From Libya to Yemen, no sign of unrest easing
The unrest shaking the Middle East and North Africa showed no signs of calming Friday as protesters determined to overthrow governments and remake a region plagued by corruption, poverty and decades of limited political freedoms continued to confront security forces and regime loyalists.
Uprisings that only months ago would have been unthinkable have engulfed a region desperate to replicate the toppling of leaders in Tunisia and Egypt. So far, the breadth of demonstrations in Yemen, Libya and Jordan have not reached a tipping point.
As in Bahrain, many leaders in the region are relying on the police and military, pro-government propaganda and intimidation to beat back protesters.
But the death toll and the frustrations are growing.
Protests against the 41-year rule of Libyan strongman Moammar Kadafi continued in Benghazi on Friday with opposition forces and government troops clashing violently. The tumult in Libya’s second-largest city has taken as many as 35 lives there, according to human rights groups, news agencies and hospital officials.
Kadafi’s support in Benghazi is weaker than elsewhere, and a mostly youthful crowd of protesters fought for control of the eastern coastal city a day after deadly confrontations in the capital, Tripoli, Al Jazeera news channel reported.
Kadafi foes, joined by defecting police, were also fighting security forces for control of Beida, northeast of Benghazi, according to exile groups.
Libyan state television reported that pro-government demonstrators were out in force in Tripoli and showed images of men chanting in favor of Kadafi. The longtime leader appeared briefly in Tripoli’s Green Square but didn’t speak to the people chanting his praises.
Human Rights Watch said Friday that at least 84 people have been killed in protests nationwide in the last 72 hours. Confirmation of any developments out of Libya is difficult because of harsh restraints placed on independent news media.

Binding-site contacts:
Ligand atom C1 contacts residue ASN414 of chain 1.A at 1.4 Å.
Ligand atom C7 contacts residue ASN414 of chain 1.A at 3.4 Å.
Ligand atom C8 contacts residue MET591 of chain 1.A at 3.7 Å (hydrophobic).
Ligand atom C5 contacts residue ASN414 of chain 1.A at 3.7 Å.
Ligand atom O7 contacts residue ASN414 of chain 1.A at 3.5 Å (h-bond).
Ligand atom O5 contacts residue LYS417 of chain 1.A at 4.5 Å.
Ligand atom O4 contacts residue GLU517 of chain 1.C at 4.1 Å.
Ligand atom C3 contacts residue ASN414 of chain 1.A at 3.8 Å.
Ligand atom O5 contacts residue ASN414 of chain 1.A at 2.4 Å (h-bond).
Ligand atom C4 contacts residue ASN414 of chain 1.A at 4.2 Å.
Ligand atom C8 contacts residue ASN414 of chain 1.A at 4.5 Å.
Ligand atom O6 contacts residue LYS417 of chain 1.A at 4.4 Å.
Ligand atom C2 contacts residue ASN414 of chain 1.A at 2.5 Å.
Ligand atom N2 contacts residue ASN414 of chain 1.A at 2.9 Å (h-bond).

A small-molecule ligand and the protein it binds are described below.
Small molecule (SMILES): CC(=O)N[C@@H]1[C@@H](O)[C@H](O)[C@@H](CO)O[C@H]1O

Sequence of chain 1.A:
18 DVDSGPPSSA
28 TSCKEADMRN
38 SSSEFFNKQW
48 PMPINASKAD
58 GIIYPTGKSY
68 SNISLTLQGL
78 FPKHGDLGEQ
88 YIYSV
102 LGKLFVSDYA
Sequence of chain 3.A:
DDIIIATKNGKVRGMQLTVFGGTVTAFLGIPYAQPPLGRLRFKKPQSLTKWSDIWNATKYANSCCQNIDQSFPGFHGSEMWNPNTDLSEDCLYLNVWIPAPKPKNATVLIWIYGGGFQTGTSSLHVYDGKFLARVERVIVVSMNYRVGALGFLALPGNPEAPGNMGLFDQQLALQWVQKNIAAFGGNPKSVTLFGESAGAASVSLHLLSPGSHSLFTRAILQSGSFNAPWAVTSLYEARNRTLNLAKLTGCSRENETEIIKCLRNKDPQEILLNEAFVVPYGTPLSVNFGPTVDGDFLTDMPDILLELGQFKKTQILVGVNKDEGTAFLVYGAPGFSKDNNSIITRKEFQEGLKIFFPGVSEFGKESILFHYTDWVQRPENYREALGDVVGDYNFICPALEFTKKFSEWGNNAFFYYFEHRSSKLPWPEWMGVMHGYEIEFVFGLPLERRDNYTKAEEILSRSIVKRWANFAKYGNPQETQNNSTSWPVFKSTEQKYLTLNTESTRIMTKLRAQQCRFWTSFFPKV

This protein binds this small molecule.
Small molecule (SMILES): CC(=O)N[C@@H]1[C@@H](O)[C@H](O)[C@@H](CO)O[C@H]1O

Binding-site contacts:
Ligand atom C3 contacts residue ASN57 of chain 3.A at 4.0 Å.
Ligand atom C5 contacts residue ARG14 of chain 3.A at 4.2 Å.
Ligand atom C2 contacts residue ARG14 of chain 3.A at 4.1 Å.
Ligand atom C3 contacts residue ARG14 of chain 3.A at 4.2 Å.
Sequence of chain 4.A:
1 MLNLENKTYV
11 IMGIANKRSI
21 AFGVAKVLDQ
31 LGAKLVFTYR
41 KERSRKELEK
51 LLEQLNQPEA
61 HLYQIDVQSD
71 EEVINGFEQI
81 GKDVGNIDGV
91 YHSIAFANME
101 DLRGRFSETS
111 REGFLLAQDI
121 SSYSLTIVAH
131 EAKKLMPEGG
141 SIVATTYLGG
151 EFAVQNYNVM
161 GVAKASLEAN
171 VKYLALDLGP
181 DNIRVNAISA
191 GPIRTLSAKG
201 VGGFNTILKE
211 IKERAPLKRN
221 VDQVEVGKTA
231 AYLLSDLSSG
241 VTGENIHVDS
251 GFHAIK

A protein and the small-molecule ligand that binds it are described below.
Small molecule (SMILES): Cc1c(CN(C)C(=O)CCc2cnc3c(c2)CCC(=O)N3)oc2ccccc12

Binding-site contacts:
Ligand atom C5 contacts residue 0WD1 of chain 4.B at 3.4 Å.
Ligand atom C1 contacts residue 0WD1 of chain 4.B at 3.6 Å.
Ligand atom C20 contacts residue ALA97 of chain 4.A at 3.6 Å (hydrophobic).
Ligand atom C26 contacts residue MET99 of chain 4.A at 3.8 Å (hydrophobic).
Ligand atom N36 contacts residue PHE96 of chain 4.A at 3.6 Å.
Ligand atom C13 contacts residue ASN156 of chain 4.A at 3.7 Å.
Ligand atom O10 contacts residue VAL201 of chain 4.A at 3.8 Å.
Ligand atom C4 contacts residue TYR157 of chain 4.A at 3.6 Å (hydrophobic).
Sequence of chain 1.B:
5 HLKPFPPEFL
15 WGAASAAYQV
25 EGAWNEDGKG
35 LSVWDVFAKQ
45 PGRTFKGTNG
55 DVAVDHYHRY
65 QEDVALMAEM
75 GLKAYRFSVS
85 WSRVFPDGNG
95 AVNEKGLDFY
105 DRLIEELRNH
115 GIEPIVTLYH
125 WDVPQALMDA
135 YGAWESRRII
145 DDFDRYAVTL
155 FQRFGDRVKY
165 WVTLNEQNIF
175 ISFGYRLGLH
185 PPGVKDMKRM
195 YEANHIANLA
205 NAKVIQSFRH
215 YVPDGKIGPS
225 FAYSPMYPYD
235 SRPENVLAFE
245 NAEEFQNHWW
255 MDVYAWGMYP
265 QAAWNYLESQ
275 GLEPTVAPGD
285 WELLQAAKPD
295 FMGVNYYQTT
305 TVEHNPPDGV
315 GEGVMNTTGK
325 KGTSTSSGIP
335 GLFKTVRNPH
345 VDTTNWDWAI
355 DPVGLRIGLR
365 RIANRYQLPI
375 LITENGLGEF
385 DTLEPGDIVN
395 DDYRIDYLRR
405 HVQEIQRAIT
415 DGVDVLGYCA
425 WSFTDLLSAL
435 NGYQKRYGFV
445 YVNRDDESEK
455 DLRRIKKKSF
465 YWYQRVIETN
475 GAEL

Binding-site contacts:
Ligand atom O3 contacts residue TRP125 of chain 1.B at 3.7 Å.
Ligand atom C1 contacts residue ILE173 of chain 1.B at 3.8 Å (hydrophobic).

In Yemen, at least four demonstrators died and several dozen were injured when large anti-government rallies in cities across the country turned violent for the eighth consecutive day.
In the city of Taizz, south of the Yemeni capital, Sana, one person was killed and many others injured when a grenade was lobbed into a crowd of 10,000 protesters in the central square. Officials in Sana denied the government had anything to do with the attack. Local news reports also said three people were killed in Aden.
In Sana, after Friday prayers, about 2,000 anti-government protesters carrying megaphones and armed with rocks clashed with hundreds of government supporters wielding homemade bats. The melee lasted for more than an hour, spreading into side streets and back alleys as men swung at each other with sticks and crowbars until the police dispersed them.
Anti-government demonstrators complained about unemployment and rampant government corruption.
“No one I know has a job. We graduated from university and we don’t have jobs,” said Akram Matharamy, one of the protesters. Yemen, one of the poorest and most volatile nations in the Arab world, has an estimated 35% unemployment rate. “We are poor because this regime is corrupt. Everything here is corrupt.”